By DailyHealthPost

7 “Everyday” Foods With Natural Compounds To Help Prevent Insulin Resistance

foods for diabetes

The medical establishment would like us to believe that diabetes singles us out for no apparent reason and cannot be reversed.

The only way to treat skyrocketing blood sugar levels, according to many doctors, is with insulin from the drugstore.

But insulin can actually increase your rate of heart attack and death.

The good news is that various food compounds have been found to reverse the slide into diabetes, and you won’t find them at the pharmacy — they’re in your neighborhood grocery store.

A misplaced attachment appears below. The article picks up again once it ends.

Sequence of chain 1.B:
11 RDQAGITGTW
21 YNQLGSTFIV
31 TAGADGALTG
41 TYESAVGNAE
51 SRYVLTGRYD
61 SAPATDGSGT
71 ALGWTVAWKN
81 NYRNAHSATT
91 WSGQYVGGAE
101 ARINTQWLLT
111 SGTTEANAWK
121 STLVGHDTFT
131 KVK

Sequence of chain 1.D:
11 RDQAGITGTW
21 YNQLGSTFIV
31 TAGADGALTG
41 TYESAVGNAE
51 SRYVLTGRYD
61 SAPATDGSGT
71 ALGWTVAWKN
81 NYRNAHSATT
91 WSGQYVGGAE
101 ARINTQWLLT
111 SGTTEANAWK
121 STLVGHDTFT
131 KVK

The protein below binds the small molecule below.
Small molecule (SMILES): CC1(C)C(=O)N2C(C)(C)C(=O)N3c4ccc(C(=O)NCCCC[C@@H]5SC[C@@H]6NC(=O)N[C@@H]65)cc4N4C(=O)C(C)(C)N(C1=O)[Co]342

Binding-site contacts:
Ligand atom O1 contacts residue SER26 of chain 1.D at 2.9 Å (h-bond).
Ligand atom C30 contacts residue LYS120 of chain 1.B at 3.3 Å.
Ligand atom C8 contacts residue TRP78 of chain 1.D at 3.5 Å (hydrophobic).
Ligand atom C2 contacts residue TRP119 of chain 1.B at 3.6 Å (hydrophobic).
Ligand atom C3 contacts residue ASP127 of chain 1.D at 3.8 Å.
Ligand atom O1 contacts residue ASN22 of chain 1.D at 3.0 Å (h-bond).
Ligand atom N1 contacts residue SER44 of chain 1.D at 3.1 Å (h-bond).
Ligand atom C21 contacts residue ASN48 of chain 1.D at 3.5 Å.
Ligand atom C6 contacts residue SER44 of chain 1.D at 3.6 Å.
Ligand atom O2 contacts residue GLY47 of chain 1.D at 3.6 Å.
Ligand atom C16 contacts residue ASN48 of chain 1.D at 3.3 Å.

Herbs, Spices and Foods that Reverse the Slide into Diabetes

A report from Walter Willett M.D. and his colleagues from the Harvard School of Public Health demonstrated that 81% of all Type 2 diabetes cases could be prevented through improvements in lifestyle and diet. Here’s a short list of common foods to eat to help manage your blood sugar levels.

1. Apples

Remember the old saying An apple a day keeps the doctor away? Apples normalize cholesterol levels while reducing the risk of stroke, cancer, and type 2 diabetes. But perhaps most importantly for you, a recent study showed that regular apple eaters had a significantly reduced risk of diabetes compared to those who didn’t eat apples. The determining factor was the high amount of antioxidant anthocyanins found in apples.